In the older dacron sails if you suddenly slowed, the leech would suddenly twist off spilling wind but this moved the centre of effort and made the sail feel a little unstable. This sail continues to pull hard when you decelerate but in no way does it feel unstable. My one reservation for someone upgrading from a dacron sail is that undoubtedly the stays will be transmitting more force to the hull, especially if you are loaded with expedition gear. You may wish to reconsider your existing stay anchors. I now use two side stays and two back stays, all anchors are bolted through the kayak seam.

Many kayakers will not bother to use their sails upwind but it is worth the effort learning how to do so. The Grand Prix sail material is stiffer than the original dacron material and it is a little more difficult to judge how high to the wind you can paddle sail without luffing (back winding) the sail. The softer dacron sails definitely showed the when the leading edge back winded at an earlier stage. I was not bothered by this but if beginners are particularly concerned about beating performance (rather than just blasting downwind having fun) they could thread a wool tell tale through the luff of the sail about half way up and in front of the batten. The tell tale should blow horizontal sailing close as possible to the wind but if you point too high into the wind it will start to move vertically. Swapping between two Aries kayaks, one with the Code Zero and one with the Trade Wind
80, the experienced paddler found it easier to out point the other paddler when using the Trade Wind 80 upwind in a F3-F4. However, down wind there was little difference in speed between the two sails. Interestingly the flat area behind and above the batten often appeared to be back winding when close hauled but the full part of the sail below the batten continued to pull strongly. One thing I did notice about the new sail is I find it easier to control upwind in stronger winds. It feels much more stable than the previous dacron versions of the sail. Although they may be softer and more forgiving, they lack the feeling of stability and power of this new sail. I think the Trade Wind 80 sail's very solid feel is due to its centre of effort being much more static. Basically I like the feel of Trade Wind 80 a very great deal when going upwind. It also proved particularly effective upwind in combination with the Aries using a forward fin.

Use when fully loaded on expedition
Paddling sailing fully loaded on expedition is very rewarding especially with a favourable wind at the end of the day. However, the kayak will not accelerate so quickly in the gusts and unless you are lucky with the waves it will be very difficult to get it planing. This means you will be travelling slower and when you are paddling downwind the apparent wind will be greater with greater forces acting on the rig. This is another situation where it is important to continue to paddle hard to reduce the pressure on the rig. This is also why I think the 0.8 sqm sail is more suitable for all-round paddle sailing including expedition use than the 1.0sqm sail. We were recently paddling south down the West Kyle of Bute when a "securite" strong north wind warning was broadcast on the VHF. In the relative shelter, the water was flat but the squalls were coming through the mountains at F5-F6 from various angles. All the yachts dropped their sails and motored home under bare poles. We carried on paddle sailing on a very broad reach. We were in identical Cetus MVs loaded with supplies for 5 nights camping. I had a Trade Wind 80 and Mike had a Code Zero 0.8. In these extreme conditions there was a lot of load on the rigs and I think I had an easier time controlling the Trade Wind 80 than Mike did with the Code Zero. Two days later we enjoyed a more moderate F3 to F4 downwind blast of 30km across open waters of the Sound of Bute and it was more difficult to differentiate between the two sails' performance and handling.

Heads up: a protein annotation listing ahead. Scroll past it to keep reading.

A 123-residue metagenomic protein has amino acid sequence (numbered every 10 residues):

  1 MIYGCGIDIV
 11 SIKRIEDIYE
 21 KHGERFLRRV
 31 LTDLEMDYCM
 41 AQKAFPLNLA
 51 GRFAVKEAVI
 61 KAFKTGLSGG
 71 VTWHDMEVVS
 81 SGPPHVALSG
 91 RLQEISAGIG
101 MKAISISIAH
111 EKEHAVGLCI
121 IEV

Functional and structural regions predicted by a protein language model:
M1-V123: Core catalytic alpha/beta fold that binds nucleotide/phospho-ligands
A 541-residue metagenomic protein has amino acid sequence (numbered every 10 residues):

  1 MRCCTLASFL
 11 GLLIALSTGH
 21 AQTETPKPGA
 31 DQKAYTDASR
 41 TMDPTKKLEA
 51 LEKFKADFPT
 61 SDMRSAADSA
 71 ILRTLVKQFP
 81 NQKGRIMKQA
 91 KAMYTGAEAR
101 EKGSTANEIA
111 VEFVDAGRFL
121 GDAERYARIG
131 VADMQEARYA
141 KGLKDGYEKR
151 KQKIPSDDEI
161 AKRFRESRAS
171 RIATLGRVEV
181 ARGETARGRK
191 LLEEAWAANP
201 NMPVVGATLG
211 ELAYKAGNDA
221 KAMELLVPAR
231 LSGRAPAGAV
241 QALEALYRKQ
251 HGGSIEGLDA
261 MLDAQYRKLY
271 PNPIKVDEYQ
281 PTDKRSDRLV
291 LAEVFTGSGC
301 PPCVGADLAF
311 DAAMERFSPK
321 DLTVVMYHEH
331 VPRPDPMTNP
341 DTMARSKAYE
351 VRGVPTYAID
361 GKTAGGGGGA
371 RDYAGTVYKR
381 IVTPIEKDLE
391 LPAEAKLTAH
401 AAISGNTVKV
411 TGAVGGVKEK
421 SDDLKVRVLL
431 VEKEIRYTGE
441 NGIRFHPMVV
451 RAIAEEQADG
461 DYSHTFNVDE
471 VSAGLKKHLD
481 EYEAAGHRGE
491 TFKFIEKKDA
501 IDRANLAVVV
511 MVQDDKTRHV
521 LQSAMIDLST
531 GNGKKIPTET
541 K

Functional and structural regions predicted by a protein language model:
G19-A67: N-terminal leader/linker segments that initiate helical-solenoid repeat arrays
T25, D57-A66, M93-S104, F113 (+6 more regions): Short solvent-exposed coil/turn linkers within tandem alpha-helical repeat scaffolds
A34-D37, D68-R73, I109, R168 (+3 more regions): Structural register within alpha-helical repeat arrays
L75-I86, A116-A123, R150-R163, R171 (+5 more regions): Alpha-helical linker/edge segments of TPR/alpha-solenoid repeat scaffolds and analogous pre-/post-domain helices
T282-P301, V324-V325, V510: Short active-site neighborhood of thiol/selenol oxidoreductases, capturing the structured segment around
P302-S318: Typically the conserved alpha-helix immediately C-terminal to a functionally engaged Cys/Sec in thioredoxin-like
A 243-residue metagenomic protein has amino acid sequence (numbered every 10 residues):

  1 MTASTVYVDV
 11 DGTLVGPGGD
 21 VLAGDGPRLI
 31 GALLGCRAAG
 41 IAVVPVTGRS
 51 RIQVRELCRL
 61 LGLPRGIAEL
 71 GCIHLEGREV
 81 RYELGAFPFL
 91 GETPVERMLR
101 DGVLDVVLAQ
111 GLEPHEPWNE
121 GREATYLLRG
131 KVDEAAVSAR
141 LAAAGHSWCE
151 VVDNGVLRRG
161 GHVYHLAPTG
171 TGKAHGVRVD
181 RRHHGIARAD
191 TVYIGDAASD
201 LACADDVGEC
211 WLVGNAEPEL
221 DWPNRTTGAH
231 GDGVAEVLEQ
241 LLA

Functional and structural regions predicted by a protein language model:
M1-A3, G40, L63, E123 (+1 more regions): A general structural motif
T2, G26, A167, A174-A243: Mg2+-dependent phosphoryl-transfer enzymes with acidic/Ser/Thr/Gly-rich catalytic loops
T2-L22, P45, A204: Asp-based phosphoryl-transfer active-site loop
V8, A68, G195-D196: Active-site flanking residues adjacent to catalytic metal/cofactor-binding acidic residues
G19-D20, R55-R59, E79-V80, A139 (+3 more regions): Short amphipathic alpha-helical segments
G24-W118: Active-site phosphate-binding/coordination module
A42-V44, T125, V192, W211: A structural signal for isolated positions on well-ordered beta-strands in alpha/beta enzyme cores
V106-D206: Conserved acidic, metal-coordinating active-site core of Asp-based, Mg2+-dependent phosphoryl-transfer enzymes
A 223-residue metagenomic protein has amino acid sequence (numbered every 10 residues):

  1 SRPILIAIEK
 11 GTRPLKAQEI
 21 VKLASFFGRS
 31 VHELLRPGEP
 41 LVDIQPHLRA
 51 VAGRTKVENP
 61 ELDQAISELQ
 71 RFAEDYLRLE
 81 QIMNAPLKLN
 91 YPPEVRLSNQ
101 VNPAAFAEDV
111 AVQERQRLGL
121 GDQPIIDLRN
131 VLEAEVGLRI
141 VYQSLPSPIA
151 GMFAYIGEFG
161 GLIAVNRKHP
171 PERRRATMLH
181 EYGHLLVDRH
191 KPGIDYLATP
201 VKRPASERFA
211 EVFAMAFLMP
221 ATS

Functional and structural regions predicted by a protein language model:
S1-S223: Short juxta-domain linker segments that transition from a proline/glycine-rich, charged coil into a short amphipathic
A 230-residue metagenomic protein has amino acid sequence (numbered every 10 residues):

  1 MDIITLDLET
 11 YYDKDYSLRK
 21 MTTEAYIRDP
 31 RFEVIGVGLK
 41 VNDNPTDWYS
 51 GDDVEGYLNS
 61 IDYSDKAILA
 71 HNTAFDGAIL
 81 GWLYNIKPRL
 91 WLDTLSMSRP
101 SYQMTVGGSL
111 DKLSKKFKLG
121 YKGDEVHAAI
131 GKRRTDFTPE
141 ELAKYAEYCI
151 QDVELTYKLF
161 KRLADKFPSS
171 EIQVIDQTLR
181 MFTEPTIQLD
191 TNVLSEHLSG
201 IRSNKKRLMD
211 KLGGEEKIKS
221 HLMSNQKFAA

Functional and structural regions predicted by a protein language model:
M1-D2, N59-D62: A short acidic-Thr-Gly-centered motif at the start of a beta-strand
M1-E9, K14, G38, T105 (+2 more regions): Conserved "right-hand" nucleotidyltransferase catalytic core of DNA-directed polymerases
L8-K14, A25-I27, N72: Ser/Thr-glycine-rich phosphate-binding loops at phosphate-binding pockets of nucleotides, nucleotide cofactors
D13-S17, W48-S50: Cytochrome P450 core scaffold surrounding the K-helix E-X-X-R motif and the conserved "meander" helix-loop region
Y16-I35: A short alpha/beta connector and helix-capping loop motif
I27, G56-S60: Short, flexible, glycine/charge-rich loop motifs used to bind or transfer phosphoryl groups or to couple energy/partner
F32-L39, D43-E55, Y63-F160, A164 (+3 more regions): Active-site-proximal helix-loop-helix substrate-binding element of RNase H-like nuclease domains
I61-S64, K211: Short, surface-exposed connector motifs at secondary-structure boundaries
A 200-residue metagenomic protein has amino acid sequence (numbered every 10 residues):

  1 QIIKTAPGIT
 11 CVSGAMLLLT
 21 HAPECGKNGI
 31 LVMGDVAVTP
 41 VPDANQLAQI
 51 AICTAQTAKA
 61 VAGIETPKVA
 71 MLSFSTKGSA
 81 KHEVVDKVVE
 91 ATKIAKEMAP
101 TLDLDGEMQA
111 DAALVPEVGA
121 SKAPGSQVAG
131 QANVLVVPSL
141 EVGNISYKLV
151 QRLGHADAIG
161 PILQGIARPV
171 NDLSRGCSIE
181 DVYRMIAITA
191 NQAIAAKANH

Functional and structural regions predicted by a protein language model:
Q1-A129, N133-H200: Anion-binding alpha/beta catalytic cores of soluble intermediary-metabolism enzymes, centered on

Wear and tear
At the end of this test there was no sign of wear, cracking or delamination in either of the sails on test or the material.

I like what Mick MacRobb has called the "slightly more aggressive" nature of the Trade Wind 80 sail. I felt more of the gust was being transformed into forward drive rather than spilling out off the roach as the sail twisted. The defining characteristic of the Trade Wind 80 is a very stable centre of effort. This makes paddle sailing at the top of your ability and conditions range a joy! This is steady evolution, it certainly won't make your Code Zero or P&H FEKS sail redundant. However, if you have one of the original all dacron (or dacron with mylar reinforcement on the leech) Flat Earth sails, then changing to the Trade Wind 80 would make a significant and noticeable upgrade. You could always sell your old dacron sail to a newcomer to paddle sailing, who might not yet be ready to invest in a new sail and who would appreciate the older sail's softer feel in lighter winds. If you are new to paddle sailing do not be put off by the high tech appearance of the Trade Wind 80, it is actually very easy to handle, especially in the lighter winds you should get to know it in. If you already have a Code Zero or P&H FEKS, the incremental improvement is probably not worth an upgrade at this time, unless you just MUST have all the latest kit! The biggest
difference in performance is in winds that will probably be at the top of most people's comfort zones anyway but it also excels if you like going upwind in F4 winds. I cannot think of a better day or expedition sail for paddle sailing in all weathers, summer and winter.
If you are in the Southern Hemisphere keep an eye on the Expedition Kayaks web site as they are main distributor in the FEKS's native Australia.

Conflict of interest
Phil and I have been using free loan sails that remain the property of Flat Earth Kayak Sails, the only cost to us was the postage from Australia. I have however, bought three other FEKS sails at full price. Neither Phil nor I have any financial interest in FEKS.

We have stock on the shelf for $390 including shipping nationally, you can order HERE